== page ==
Neighbours talking over the garden gate has long been a tradition. They share gardening tips, complain about the weather and pests yet are ever eager to discuss their gardens. That is what I had in mind when creating this blog. So stop by my garden gate to find out the latest happenings in my garden.

Happy Gardening!

Garden Gnome
"All my life through, the new sights of Nature made me rejoice like a child." ~ Madame Marie Curie"

Saturday, April 24, 2010

The Meaning of Naturalization in Terms of Gardening

Over the past couple of weeks while discussing various spring bulbs in my gardens I've used the term naturalize or a variation of the word in several of the posts.  In terms of gardening naturalization mean something you planted thrives and spreads with minimal effort on your part aside of the initial planting.  In addition to this, naturalized plants are usually problem, maintenance free and they don't create problems such as providing a rodent habitat.  Plants suitable for naturalization include: some ground covers (eg. snow-in-summer, wild woodruff, Irish moss), spring bulb (eg. narcissus, crocus, tulips), ferns, lily of the valley, many herbs, strawberries, flowering plants (eg. coreopsis, black eyed susans, daisys, coneflower).  Other plants such as English Ivy technically naturalize in that they spread and are maintenance free however these plants are more on the invasive side creating many more problems than they solve.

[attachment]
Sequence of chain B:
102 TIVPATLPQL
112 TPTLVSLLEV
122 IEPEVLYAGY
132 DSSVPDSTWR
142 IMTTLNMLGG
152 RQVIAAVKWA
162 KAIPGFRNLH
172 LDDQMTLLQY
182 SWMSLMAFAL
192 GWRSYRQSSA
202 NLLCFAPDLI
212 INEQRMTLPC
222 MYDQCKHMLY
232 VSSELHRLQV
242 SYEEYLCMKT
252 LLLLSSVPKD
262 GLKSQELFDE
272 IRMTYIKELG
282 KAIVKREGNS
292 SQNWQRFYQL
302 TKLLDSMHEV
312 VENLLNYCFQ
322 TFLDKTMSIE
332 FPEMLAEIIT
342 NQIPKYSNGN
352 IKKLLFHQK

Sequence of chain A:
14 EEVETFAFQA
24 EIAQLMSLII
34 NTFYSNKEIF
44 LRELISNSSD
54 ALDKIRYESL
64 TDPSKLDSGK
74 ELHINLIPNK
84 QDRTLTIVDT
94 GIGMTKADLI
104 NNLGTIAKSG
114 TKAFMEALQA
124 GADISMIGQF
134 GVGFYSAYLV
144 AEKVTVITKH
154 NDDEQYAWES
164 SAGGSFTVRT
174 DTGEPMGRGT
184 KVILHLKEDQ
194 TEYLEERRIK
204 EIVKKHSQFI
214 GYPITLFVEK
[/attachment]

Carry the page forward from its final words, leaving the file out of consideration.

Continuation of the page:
An easy way to get spring bulbs to naturalize is to toss a handfull of bulbs into the lawn when you are ready to plant in the fall.  Wherever a bulb lands, plant it.  The following year after the bulb has bloomed allow the foliage to completely die down.  This feeds the bulb allowing it to create small bulb offsets as well as produce more blooms the following spring.  The foliage should be dry and a light tan colour that will easily come off with a gentle pull.  After the dead foliage has be removed there is nothing further to do until after the plant blooms the following spring where you repeat the process.  You will be rewarded with large patches of Siberian squill, crocuses, tulips and narcissus from early to late spring before your thoughts turn to looking after your lawn.

Happy Gardening!

Garden Gnome
©2006-2010


5 comments:

  1. wow large patches of Siberian squill?? I like it :)

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  2. Hi Myrna and thanks for visiting :) I'm glad you enjoyed your visit.

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  3. Hi Ninja and thanks for visiting. Large patches of Siberian squill are quite pretty!

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  4. Do you mow over naturaizing plants after they have bloomed?

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